The other match
January 24, 2013
OHSU HOST program links interviewing fourth-year M.D. students with alumni hosts
Katie Iverson, MS4, counts herself lucky. With an interest in general surgery, Iverson is interviewing at 14 residency programs across the nation this year. But for her very first interview in November, she stayed not in a hotel room or on the couch of a friend-of-a-friend but in the home of Carina Curnow, M.D. '09.
Dr. Curnow, who lives in New Orleans and is a surgical resident at Louisiana State University, gave Iverson tips for interviewing and drove her to the interview itself. She took her to dinner afterward, and then, to make sure she received the full New Orleans experience, treated her to a local bar that Iverson characterizes as one "I never would have found myself." Dr. Curnow even put her in contact with a fourth-year medical student at Tulane, where Iverson is interviewing, for additional insights.
"Carina went above and beyond," said Iverson. "It was wonderful to get an insider's view of a place and to experience, however briefly, what it's like to live there. It was very helpful. And the ability to save money is a clear bonus."
The OHSU Help Our Students Travel, or HOST, program, administered by the OHSU Alumni Relations team and overseen by the School of Medicine Alumni Council, began more than 15 years ago. More than 80 alumni are signed up to participate, and the program is growing in student popularity.
"We've doubled the number of students who've submitted requests from last year and have a 50 percent match rate for students who make requests," said Lauren Shatz, assistant director of OHSU Alumni Relations and HOST coordinator. She adds that there have been 30 total matches so far this academic year in cities across the country, from Massachusetts to Texas, Hawaii to North Carolina.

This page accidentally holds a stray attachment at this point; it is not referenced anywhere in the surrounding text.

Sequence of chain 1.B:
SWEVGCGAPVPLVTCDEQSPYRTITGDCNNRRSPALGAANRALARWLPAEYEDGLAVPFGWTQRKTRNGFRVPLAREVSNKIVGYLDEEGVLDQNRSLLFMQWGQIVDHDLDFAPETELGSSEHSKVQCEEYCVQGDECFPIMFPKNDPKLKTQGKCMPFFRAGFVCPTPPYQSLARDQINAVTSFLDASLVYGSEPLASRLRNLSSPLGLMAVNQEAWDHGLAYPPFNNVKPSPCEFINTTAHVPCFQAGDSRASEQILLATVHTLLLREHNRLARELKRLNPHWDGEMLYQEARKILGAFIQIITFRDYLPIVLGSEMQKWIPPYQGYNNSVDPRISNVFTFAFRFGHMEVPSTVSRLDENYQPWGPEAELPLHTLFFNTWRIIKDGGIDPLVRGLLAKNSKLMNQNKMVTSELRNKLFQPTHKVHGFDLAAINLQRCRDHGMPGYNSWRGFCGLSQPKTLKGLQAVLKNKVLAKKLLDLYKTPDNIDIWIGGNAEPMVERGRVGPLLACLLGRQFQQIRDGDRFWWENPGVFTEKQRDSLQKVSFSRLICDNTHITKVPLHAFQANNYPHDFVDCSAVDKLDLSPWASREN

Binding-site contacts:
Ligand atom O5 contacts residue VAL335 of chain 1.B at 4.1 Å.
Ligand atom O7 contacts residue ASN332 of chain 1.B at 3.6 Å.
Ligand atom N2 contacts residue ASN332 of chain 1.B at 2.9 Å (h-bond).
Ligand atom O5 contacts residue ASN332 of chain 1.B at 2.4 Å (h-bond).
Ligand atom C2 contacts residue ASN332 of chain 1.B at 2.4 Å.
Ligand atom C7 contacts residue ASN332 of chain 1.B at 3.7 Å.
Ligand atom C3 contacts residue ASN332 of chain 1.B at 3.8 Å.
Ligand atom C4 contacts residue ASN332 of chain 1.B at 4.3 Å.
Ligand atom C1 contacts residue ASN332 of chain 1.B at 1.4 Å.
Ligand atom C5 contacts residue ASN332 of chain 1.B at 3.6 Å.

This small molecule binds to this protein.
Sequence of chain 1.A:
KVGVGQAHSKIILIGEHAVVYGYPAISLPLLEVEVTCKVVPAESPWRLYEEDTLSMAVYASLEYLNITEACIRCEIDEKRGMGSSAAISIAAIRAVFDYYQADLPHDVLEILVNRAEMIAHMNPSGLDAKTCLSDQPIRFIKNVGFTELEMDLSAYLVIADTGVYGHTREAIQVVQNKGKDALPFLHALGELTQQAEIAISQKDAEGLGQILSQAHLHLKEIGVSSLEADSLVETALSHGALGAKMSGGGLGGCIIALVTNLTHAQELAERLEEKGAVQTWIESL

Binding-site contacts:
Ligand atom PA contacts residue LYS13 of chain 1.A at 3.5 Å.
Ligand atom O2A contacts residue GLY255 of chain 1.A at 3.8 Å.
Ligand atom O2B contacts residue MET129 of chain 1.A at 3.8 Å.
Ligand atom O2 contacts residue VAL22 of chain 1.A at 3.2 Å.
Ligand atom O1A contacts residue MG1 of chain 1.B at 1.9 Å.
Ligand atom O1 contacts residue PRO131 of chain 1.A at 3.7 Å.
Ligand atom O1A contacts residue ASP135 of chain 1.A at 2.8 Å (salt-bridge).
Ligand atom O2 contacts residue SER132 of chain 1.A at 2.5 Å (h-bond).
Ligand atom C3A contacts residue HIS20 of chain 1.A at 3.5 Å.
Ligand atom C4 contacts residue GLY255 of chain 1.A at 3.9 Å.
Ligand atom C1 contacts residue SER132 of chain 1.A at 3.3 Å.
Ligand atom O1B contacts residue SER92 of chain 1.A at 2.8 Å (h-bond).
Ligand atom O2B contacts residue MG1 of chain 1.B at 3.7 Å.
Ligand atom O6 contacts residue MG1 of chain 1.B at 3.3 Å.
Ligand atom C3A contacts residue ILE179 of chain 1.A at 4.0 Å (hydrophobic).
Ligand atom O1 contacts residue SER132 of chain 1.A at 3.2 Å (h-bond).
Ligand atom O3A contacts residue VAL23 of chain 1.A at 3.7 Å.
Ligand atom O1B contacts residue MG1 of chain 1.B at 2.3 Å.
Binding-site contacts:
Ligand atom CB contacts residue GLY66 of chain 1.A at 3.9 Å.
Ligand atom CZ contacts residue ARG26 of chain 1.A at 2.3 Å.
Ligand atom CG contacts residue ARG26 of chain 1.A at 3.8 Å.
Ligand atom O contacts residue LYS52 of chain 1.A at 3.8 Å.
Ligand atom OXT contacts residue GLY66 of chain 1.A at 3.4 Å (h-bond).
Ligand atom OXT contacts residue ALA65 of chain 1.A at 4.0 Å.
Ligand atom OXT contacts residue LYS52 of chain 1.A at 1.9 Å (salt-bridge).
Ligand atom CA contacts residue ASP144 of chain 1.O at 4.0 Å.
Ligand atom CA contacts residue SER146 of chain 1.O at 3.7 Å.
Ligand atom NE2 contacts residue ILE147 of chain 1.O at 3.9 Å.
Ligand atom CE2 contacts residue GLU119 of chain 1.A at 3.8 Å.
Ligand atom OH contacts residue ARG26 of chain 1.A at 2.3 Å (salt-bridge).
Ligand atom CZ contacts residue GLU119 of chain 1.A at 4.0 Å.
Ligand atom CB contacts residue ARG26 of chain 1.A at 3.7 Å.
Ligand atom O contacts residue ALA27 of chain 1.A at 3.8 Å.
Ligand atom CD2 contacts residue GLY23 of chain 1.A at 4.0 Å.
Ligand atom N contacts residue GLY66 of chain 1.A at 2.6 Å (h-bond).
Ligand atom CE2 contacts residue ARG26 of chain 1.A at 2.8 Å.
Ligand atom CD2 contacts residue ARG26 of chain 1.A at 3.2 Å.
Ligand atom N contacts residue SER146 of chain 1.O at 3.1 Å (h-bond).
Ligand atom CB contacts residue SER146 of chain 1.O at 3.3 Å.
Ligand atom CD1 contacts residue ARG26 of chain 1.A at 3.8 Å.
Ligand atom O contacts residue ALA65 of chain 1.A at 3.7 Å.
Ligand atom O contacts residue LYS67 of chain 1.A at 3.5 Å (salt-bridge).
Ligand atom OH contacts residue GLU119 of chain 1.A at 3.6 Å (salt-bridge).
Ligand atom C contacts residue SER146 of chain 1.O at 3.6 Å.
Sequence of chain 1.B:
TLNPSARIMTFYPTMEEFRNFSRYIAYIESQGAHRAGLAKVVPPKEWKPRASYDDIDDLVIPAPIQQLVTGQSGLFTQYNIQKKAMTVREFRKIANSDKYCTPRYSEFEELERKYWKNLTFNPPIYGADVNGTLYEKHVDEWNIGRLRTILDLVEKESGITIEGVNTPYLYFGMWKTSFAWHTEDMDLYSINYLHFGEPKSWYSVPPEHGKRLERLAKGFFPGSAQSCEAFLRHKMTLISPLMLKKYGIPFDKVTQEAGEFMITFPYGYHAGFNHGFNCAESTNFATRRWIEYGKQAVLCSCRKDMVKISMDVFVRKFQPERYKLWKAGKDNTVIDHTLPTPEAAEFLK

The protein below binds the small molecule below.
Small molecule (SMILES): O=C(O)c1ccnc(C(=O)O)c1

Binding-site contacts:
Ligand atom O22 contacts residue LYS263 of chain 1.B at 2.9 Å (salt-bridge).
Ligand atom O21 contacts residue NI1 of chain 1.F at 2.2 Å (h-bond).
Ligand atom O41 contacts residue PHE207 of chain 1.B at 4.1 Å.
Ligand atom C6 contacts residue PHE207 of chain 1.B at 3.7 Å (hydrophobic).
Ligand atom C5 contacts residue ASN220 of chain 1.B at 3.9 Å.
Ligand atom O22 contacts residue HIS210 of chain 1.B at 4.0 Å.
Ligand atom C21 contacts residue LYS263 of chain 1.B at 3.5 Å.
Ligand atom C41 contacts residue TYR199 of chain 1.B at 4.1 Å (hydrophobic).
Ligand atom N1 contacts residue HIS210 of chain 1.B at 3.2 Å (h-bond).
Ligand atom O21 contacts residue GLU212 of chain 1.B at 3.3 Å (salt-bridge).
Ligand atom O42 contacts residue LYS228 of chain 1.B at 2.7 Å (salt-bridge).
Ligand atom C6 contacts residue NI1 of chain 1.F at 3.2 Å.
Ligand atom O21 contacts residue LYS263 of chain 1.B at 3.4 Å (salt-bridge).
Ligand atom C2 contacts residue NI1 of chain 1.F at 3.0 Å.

And Georgia. Iverson also interviewed in Atlanta, and there she stayed with Pamela Winterberg, M.D. R '09, an assistant professor of pediatrics at Emory University School of Medicine.
"I remembered how tiring the interview season was especially when traveling to cities with which we had no familiarity," said Dr. Winterberg. "I stayed with a few residents during some interviews, but I believe the arrangements depended on the residency program that I applied to. I don't recall having the opportunity to utilize the resources of my medical school's alumni network. So we thought this was an innovative and useful program, and we're excited to be a part of it."
In addition to hosting Iverson overnight, Dr. Winterberg and her husband also shared information about what drew them to Atlanta, fun things to do locally and other appealing aspects of the area as well as general career advice. "Katie was delightful," said Dr. Winterberg. "My three-year-old son was immediately glued to her, and he was the real host. I'm glad we were able to help."
Alumni: Volunteer now for the HOST program!
We are in particular need of alumni hosts outside of Oregon.To volunteer, please fill out this form.
Pictured above: Katie Iverson, MS4